Customer Projects vs. Internal Projects

2018 Income Report

On this page: Summary •••  1. Two Types of Projects  •••  2. Survey Results  •••  3. Discussion  •••  4. About the data


A survey shows at first glance that project managers in internal projects and in customer projects earn similar income on a global scale. However, digging deeper into the details, a surprising difference gets revealed

How to reference this page:

Project Business Foundation (2018) Income Report: Customer vs. Internal Projects, June [Online]. Available from: (Accessed: ## #### 202#).

Note: The study has been repeated in July/August 2022. The results can be found here.

1. Internal Projects and Customer Projects 

Internal Projects

The project is embedded inside the organization to bring about deliverables that the organization is interested in. Performing and receiving organization are the same legal entity.

Typically, Project managers in internal projects have the responsibility to manage cost centers.

Customer Projects

Project managers in customer projects have the responsibility to manage temporary profit centers for contractors as part of cross-corporate project business. They are hired on contractor side to:

  • Make the customer happy
  • Make the project profitable
  • Protect the contractor’s liquidity

2. The Survey: What Do Project Managers Earn?

Table 1: Income comparison, global numbers

We gathered data during a survey performed in May 2018. After clearing out responses that said that their project setting is different and also obviously implausible responses, 275 responses were left for analysis, out of which 174 said that they were in customer projects, while 101 had reported that they managed internal projects.

On the first glance, there seemed to be no relevant difference between the income numbers reported by the two groups. The median numbers seemed to benefit internal projects, while for the average numbers, which are more accurate but also more sensitive to bias from outliers, customer projects seemed insignificantly ahead.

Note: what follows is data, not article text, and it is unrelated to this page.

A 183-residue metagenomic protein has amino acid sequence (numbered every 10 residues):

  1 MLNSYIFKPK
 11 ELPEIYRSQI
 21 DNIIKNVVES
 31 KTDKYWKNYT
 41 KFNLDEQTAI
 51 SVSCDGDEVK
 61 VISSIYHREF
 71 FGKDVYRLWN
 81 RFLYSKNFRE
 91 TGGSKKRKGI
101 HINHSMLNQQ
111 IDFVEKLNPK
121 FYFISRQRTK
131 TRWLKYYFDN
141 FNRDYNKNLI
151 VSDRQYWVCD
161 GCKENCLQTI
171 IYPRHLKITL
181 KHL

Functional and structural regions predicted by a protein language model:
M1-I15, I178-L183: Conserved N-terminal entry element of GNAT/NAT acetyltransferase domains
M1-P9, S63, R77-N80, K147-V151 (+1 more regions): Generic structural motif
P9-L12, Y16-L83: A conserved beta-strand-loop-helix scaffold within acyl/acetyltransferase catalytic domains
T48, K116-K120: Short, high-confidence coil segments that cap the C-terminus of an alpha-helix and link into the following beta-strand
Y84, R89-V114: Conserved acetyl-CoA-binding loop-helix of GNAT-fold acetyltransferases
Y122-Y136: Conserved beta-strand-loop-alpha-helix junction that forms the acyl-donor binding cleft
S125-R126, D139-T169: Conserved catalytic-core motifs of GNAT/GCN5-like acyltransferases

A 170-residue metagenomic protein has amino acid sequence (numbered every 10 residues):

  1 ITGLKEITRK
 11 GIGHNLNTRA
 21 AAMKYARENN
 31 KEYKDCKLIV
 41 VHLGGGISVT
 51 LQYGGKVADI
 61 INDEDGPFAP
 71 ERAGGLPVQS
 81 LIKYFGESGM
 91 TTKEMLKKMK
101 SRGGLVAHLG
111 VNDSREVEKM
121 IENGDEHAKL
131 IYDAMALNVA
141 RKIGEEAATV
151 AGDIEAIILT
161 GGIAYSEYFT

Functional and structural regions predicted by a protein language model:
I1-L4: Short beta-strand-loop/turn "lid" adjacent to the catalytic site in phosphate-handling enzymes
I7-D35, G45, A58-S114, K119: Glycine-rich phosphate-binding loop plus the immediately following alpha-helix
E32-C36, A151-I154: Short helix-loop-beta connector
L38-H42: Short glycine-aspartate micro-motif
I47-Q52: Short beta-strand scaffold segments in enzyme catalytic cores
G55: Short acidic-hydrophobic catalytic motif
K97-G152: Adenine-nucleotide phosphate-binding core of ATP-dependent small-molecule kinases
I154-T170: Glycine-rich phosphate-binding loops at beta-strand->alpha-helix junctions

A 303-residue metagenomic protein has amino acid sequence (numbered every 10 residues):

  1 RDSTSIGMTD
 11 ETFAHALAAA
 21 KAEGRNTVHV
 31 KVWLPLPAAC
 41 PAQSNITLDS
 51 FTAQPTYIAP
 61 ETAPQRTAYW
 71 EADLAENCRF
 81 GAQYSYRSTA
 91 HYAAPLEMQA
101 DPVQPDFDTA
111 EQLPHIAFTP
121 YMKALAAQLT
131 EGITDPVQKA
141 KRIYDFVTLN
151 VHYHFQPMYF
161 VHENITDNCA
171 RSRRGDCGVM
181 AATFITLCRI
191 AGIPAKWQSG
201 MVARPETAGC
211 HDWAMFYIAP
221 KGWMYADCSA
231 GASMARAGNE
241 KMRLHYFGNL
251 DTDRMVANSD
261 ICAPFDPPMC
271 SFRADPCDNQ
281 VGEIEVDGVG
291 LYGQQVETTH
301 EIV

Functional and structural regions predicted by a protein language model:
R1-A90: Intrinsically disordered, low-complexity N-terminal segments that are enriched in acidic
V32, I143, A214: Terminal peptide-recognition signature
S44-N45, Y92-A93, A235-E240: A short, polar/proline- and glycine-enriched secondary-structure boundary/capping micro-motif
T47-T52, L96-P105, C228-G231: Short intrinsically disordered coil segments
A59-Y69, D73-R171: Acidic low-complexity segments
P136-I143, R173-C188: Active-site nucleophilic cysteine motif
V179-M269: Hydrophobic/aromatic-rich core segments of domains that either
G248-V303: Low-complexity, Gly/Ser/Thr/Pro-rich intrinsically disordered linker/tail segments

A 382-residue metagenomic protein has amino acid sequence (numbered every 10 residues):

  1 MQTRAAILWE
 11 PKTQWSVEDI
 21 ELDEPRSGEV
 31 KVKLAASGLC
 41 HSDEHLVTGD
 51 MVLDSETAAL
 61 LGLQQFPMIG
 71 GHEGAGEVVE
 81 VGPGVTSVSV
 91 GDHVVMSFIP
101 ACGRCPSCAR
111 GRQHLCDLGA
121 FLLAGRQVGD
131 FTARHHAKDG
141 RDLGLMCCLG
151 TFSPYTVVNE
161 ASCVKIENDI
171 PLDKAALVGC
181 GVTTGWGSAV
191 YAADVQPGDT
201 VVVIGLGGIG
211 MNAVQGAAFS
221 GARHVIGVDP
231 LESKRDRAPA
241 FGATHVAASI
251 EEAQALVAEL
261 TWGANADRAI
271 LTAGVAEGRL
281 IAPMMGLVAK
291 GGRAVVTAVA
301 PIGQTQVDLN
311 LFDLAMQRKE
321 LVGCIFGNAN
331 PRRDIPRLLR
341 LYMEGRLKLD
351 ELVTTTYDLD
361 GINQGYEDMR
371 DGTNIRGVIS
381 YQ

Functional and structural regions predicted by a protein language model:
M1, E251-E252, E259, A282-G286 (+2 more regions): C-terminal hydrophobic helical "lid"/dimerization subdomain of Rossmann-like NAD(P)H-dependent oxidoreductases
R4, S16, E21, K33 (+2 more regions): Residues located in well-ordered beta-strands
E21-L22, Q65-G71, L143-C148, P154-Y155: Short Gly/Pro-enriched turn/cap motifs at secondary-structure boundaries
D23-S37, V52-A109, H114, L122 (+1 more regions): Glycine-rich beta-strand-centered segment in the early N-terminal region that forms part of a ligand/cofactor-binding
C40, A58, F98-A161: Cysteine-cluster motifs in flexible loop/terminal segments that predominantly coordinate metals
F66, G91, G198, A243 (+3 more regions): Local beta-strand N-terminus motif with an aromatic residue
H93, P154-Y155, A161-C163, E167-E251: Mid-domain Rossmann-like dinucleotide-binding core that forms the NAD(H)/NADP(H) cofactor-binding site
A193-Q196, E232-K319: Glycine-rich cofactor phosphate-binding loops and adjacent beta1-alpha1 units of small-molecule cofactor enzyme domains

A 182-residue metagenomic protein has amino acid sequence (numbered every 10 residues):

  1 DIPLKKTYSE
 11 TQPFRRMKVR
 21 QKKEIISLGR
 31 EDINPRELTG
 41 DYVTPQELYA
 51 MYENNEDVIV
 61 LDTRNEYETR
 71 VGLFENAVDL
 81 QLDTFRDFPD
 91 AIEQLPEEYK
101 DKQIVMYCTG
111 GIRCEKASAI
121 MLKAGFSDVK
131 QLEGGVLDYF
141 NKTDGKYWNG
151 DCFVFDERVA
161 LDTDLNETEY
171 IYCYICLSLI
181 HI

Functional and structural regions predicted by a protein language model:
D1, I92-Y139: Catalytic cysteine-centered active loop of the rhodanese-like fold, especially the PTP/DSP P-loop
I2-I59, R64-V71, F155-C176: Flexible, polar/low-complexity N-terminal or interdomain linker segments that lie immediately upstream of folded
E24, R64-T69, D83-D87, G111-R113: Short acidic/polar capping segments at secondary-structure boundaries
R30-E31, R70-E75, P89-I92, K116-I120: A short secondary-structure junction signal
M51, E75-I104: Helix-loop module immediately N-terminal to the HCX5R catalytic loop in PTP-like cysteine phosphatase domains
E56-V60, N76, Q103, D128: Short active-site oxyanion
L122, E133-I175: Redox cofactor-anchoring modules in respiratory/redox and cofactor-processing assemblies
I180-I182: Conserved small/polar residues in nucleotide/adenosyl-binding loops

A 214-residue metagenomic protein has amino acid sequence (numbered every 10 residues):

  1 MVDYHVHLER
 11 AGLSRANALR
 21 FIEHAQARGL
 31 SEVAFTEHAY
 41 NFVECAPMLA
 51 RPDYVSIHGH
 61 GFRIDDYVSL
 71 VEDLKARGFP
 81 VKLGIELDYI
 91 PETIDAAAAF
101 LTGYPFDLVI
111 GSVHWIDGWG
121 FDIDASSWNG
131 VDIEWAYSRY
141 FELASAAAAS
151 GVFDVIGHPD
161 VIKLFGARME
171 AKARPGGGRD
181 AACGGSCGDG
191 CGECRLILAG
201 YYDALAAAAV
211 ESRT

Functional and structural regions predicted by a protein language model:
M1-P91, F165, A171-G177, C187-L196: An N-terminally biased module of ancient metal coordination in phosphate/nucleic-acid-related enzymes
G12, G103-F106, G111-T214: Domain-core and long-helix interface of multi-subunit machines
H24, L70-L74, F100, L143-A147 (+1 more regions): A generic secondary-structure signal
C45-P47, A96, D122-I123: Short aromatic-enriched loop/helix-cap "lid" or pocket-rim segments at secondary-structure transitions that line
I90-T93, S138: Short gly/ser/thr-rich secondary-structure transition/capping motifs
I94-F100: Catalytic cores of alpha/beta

Overall, one can conclude that no significant difference could be found on a Global level.  

Digging deeper, however showed a surprising pattern.

The picture is changing when one relates the income numbers to the various regions from which the participants came. Table 2 shows the results for those regions from which at least 5 persons from both project types responded.

There seems to be a consistent picture: In high-paying regions like North America and the EU, project managers in customer projects reported higher payments. In medium and low paying regions, project managers in customer projects reported lower average income numbers than their colleagues in customer projects.

Table 2: Income comparison  by regions

3. Discussion of the Results of the Survey

The numbers in Table 2 seem to reflect different expectations in world regions, when companies decide to procure project work:


The dominant driving force for the buyer seems to be the tapping into contractors’ assets, such as:

  • Skills and competencies
  • Free capacity
  • Tangible assets, such as equipment
  • Management attention

In order to make these resources available, customers have to pay a price high enough that it will make it worthwhile for the seller to become the contractor.

In such a situation, the Buy option is chosen mostly to get things done by thoroughly competent contractors. The higher salaries that these contractors pay reflect their expectations of future profits from the projects.


In the regions where project managers in customer projects earn less than internal project managers, a much stronger consideration seems to be the objective to get project work done cheaply. Here, the contractor must be cheaper than the customer’s internal resources. The price pressure from the customer will then translate into lower earnings for the contractor’s staff, accepting that people will possibly work on the project with lower qualification and motivation.

In such a situation, the Buy option is chosen predominantly to get things done by cheap contractors. The lower salaries paid by these companies rather reflect their actual poor profitability and possibly also their poor liquidity.

High-paying vs. low-paying contractors


4. About the Data